Will Hollywood Lawsuits Shut Down Your Favorite VPN?


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If you want to torrent copyrighted material, a VPN will hide what you’re doing. Well, at least for now: If it’s up to Hollywood, torrent users will soon no longer be able to hide behind anonymous IP addresses provided by VPNs and are taking VPN providers to court to make this happen.

Not just a concern for BitTorrent users

In recent years, several VPN providers have found themselves on the receiving end of legal action on behalf of the movie industry. VPNs have won some cases, but others have led to VPNs committing to tracking certain users or even shutting down altogether.

Let’s take a look at some of the cases that have come up, their consequences, and what they mean, not just for the average torrent, but for all VPN users. Will Hollywood be able to shut down your favorite VPN?

Hollywood and torrent

Movie studios and distributors have made no secret of their desire to stop piracy of their products. Torrent sites have been a particular target of lawsuits, and in some cases, their complaints have led to government action. Examples include the world famous The Pirate Bay, as well as Kickass Torrents, both of which were removed by the police.

Although these were touted as massive victories for copyright law, the fact is that they were empty victories at best. The Pirate Bay was up and running again while the crime scene tape was still up. Right now, you can visit any of the hundreds of proxy sites and get access to the entire catalog of pirated material.

The biggest change for torrent users has been that you can now be fined for committing software piracy. If you were to use Bittorrent now to download a popular Hollywood movie, you might expect some kind of notice to appear in your digital or physical mailbox warning you to remove it or face fines.

These fines are no joke, either: In 2009, a Boston jury made a man pay $675,000 in damages for downloading 30 songs, while in 2021, Danish police arrested six people running a torrent site. Its author also received threatening letters from copyright watchdogs while living in the United States in 2016, threatening unidentified fines and action for downloading a Hollywood movie.

Torrenting and VPNs

To avoid these punitive measures, there is a powerful tool torrenters can use: Virtual Private Networks. These helpful tools can spoof your IP address (one of the most important ways you can be identified online) and thus make torrenting safe again. Even if a copyright watchdog sees you downloading torrent files, there is nothing they can do about it as it cannot be tracked.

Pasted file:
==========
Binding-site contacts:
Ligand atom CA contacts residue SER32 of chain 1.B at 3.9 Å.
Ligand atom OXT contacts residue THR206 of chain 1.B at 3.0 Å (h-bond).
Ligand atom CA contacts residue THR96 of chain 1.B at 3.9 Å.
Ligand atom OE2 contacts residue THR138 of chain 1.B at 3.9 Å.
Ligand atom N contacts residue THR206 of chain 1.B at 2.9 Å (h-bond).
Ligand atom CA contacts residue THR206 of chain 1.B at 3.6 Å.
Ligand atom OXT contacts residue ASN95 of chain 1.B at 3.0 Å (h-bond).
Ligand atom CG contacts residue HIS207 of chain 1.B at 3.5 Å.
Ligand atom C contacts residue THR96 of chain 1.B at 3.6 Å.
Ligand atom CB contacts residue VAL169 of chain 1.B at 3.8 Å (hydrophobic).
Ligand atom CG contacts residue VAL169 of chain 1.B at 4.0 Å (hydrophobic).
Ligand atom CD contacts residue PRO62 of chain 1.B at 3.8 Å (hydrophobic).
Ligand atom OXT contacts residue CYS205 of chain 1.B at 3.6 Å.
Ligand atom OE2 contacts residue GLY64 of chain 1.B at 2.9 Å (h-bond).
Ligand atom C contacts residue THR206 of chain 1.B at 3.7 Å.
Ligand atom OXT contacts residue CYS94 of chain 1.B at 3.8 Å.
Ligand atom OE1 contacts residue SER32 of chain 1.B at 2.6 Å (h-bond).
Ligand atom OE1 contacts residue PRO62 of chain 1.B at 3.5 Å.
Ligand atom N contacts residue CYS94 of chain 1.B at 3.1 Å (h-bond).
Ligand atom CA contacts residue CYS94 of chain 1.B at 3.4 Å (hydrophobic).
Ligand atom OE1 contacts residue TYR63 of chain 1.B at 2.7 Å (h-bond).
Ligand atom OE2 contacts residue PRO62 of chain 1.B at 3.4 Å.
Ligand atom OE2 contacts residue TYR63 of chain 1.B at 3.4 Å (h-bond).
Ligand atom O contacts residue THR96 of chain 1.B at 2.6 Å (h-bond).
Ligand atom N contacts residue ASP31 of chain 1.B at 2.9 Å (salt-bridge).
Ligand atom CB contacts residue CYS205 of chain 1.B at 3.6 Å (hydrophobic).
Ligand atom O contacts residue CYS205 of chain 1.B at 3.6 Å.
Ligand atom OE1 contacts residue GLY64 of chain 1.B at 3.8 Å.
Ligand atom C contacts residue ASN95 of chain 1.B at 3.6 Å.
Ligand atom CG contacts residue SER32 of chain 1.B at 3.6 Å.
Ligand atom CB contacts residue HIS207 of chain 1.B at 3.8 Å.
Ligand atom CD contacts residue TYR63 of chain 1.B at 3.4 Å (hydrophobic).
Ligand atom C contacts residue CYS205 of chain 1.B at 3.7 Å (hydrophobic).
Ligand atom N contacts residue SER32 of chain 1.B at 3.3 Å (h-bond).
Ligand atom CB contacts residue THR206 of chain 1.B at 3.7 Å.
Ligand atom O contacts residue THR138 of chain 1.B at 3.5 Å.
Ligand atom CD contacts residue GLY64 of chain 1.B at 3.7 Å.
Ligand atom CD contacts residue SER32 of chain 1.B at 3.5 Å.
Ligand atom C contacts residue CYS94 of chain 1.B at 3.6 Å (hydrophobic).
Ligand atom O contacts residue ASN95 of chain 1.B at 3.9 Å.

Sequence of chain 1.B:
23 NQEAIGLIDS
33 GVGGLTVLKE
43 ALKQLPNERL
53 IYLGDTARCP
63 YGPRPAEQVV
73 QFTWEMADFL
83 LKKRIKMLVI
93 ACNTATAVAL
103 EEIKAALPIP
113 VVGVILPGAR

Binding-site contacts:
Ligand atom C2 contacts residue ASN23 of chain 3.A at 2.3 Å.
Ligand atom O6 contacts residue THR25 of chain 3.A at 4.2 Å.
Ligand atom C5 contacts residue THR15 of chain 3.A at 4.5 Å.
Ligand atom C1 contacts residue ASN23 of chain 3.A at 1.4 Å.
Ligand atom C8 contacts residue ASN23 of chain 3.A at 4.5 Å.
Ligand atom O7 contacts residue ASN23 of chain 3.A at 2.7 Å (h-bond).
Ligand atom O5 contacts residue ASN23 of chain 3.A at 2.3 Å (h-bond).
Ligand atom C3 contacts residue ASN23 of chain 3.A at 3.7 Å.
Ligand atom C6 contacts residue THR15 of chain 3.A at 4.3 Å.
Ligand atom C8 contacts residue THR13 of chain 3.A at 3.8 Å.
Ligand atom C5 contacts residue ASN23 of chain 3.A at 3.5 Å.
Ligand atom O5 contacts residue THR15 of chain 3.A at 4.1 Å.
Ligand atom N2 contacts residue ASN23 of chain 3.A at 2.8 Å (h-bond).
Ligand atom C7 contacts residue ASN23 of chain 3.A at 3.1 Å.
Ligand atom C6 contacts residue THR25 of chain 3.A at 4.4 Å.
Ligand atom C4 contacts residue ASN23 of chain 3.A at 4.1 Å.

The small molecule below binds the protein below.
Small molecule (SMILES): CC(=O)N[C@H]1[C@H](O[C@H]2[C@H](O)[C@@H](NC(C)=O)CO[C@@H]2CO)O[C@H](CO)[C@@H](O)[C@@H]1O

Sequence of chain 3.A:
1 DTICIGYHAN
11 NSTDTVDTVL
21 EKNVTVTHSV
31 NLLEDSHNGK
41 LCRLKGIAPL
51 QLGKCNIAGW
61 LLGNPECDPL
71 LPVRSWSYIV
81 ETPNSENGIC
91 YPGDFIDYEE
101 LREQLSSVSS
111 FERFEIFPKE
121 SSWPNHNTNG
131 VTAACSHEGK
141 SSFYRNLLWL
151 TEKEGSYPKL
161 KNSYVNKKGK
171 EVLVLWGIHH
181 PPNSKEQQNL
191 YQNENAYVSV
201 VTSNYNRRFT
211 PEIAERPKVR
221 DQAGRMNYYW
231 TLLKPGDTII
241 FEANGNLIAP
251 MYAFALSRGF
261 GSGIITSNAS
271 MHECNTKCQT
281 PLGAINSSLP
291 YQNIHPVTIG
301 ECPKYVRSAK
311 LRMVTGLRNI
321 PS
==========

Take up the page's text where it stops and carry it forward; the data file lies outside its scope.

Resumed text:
Read all about how VPNs work if you’re a bit fuzzy on the details.

Of course, you can go to the VPN in question and ask for user details to find out who’s been downloading what, but since most VPNs don’t keep logs (or at least say they don’t), there’s nothing you can do. do. find.

Hollywood VPN Lawsuits

However, that hasn’t stopped studios and movie distributors from trying, and a lot of lawsuits have been filed in recent years. Some focus on forcing VPNs to start logging user information, while others have focused on getting some form of remuneration or even shutting down services.

For example, in one case, the VPN provider Private Internet Access was sued in an attempt to obtain information about customers who had downloaded the movie. angel has fallen – Apparently having to watch the movie wasn’t punishment enough. In this case, it appears that the legal action was limited to threats as PIA never received a subpoena for the records.

Slightly more serious was the lawsuit filed against LiquidVPN, a small provider that advertised itself quite aggressively as a great solution for torrenting and streaming pirated material. The suit alleged $10 million in damages. It seems that instead of paying, LiquidVPN upped the ante and just disappeared. Pretty nasty for anyone who’s pre-paid for a year’s use, we guess.

hollywood scale

To some extent, you can expect suits like our two examples above; after all, the movie industry is worth billions and they don’t want to lose a single penny to piracy. So it’s no wonder that when a company attorney sees a loophole he could exploit, he’ll try. However, it appears Hollywood is now resorting to some decidedly nasty tactics to persuade judges to take action against VPNs.

A good example was seen earlier this year when lawyers representing more than 20 movie studios and distributors took several VPNs to court, including some of the largest VPNs in the business, such as ExpressVPN and PIA.

It was argued that VPNs were not only helping to download copyrighted material, but also facilitating the distribution of child pornography, staging terrorist attacks, and spreading hate speech, among other horrendous crimes.

In their defense, the VPNs in question claimed that the Hollywood lawyers were simply trying to rile up the judge and jury by equating their services with providing a platform for such unsavory activity.

Ultimately, this lawsuit was settled on undisclosed terms, but it shows that Hollywood is willing to go to great lengths in its battle against piracy. If lawyers can equate VPN use with truly heinous crimes like distributing child pornography or putting bomb threats in the minds of people and especially judges, it is very possible that VPNs will see their activities greatly restricted in the future.